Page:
“In some sessions rather than looking at different modalities we’re saying: ‘I have a patient with this problem, what imaging techniques should I use?’ Taking such a problem solving clinical approach places the emphasis firmly on identifying the best test to answer each specific question in the most efficient way, reflecting the way patients are treated in the real world,” said Frank Bengel, European organizing co-chairperson of ICNC 11.
The three day meeting, organized jointly by the ESC Working Group on Nuclear Cardiology and Cardiac Computed Tomography (ESC-WGNC); the American Society of Nuclear Cardiology (ASNC); and the European Association of Nuclear Medicine (EANM), will offer a truly international perspective on imaging. The biennial conference, which is predicted to be attended by over 1000 delegates from Europe, the Americas, Asia, Africa and the Middle East, explores the latest directions in cardiac SPECT, PET, CT and hybrid technologies.
“Journalists coming to the meeting should achieve a really good understanding of where these imaging modalities currently stand in the management of cardiac patients, and plenty of good stories. The meeting represents the most contemporary discussion of how new imaging techniques are likely to fit together in future,” said Robert Gropler, US organizing co-chairperson of ICNC 11.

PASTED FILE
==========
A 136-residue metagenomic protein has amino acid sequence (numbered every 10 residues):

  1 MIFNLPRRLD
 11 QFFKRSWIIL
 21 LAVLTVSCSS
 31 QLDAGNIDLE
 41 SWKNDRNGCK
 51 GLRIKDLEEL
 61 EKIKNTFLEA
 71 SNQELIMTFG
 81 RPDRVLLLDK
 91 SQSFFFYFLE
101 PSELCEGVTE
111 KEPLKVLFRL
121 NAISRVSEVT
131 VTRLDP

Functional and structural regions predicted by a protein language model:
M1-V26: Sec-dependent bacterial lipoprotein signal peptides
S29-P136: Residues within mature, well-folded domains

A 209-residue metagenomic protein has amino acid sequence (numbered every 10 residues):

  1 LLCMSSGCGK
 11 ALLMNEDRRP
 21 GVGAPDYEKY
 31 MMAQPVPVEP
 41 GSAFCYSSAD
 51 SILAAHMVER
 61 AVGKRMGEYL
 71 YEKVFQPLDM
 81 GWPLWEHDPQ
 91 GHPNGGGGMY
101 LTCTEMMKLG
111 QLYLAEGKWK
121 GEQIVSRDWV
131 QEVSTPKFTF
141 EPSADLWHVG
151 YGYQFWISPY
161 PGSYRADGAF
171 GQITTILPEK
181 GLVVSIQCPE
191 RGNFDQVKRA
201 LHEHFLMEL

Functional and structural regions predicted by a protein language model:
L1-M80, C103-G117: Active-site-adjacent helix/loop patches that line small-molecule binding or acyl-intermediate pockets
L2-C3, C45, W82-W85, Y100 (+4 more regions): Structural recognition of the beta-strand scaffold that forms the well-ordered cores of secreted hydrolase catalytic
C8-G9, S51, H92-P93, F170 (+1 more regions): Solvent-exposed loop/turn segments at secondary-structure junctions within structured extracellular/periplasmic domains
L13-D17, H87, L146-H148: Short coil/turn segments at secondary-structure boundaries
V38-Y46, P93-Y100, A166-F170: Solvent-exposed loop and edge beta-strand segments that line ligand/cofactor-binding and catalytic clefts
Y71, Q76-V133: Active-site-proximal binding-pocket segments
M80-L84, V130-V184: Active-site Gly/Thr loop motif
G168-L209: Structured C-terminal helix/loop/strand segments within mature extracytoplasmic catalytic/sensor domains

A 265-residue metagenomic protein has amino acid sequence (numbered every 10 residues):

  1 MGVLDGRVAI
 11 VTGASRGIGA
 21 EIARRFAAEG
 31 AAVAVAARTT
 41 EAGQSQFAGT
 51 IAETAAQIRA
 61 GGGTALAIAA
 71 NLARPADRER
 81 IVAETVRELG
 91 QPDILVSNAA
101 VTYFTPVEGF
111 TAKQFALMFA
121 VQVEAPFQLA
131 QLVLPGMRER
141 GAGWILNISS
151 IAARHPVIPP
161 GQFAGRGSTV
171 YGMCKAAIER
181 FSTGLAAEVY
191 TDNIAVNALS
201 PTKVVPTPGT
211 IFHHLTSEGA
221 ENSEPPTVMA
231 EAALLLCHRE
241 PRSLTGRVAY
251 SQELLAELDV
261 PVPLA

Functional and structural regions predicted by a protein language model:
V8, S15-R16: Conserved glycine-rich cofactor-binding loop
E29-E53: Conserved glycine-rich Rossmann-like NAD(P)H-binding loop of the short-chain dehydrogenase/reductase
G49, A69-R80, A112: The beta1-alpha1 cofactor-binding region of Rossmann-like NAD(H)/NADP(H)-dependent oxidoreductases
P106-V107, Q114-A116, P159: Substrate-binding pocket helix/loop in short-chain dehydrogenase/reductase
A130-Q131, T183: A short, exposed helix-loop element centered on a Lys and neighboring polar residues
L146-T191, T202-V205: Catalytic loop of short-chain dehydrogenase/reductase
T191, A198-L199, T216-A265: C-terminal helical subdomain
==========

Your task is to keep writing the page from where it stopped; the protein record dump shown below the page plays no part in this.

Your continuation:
More than 250 original abstracts have been selected for presentation at the meeting, with newsworthy topics including reducing radiation exposure; using imaging to improve risk stratification in patients with diabetes and renal disease; new methods to measure vascular inflammation; new radiopharmaceuticals, and cost effectiveness studies. Reflecting the greater emphasis that is being placed on trainees at ICNC 11, almost one third of the selected abstracts have been submitted by young investigators.
The session: “Integrated cardiovascular imaging: revolutionizing the care of the cardiac patient”, right at the outset of the meeting, underlines the new paradigm where patients define the modalities used. Here eminent speakers include George Beller from Charlottesville, US, who will talk about the importance of multi-functional imaging; Markus Schwaiger from Munich, Germany, who will discuss the available technologies to perform multifunctional imaging; and Marcelo Di Carli from Boston, US, who will consider how we make the dream a reality.
“These sessions put some of the most significant new trials into perspective and provide in- depth understanding of their strengths and weaknesses. How these studies may influence daily practice, will also be discussed,” said Michael Zellweger, scientific programme co - chair of ICNC 11.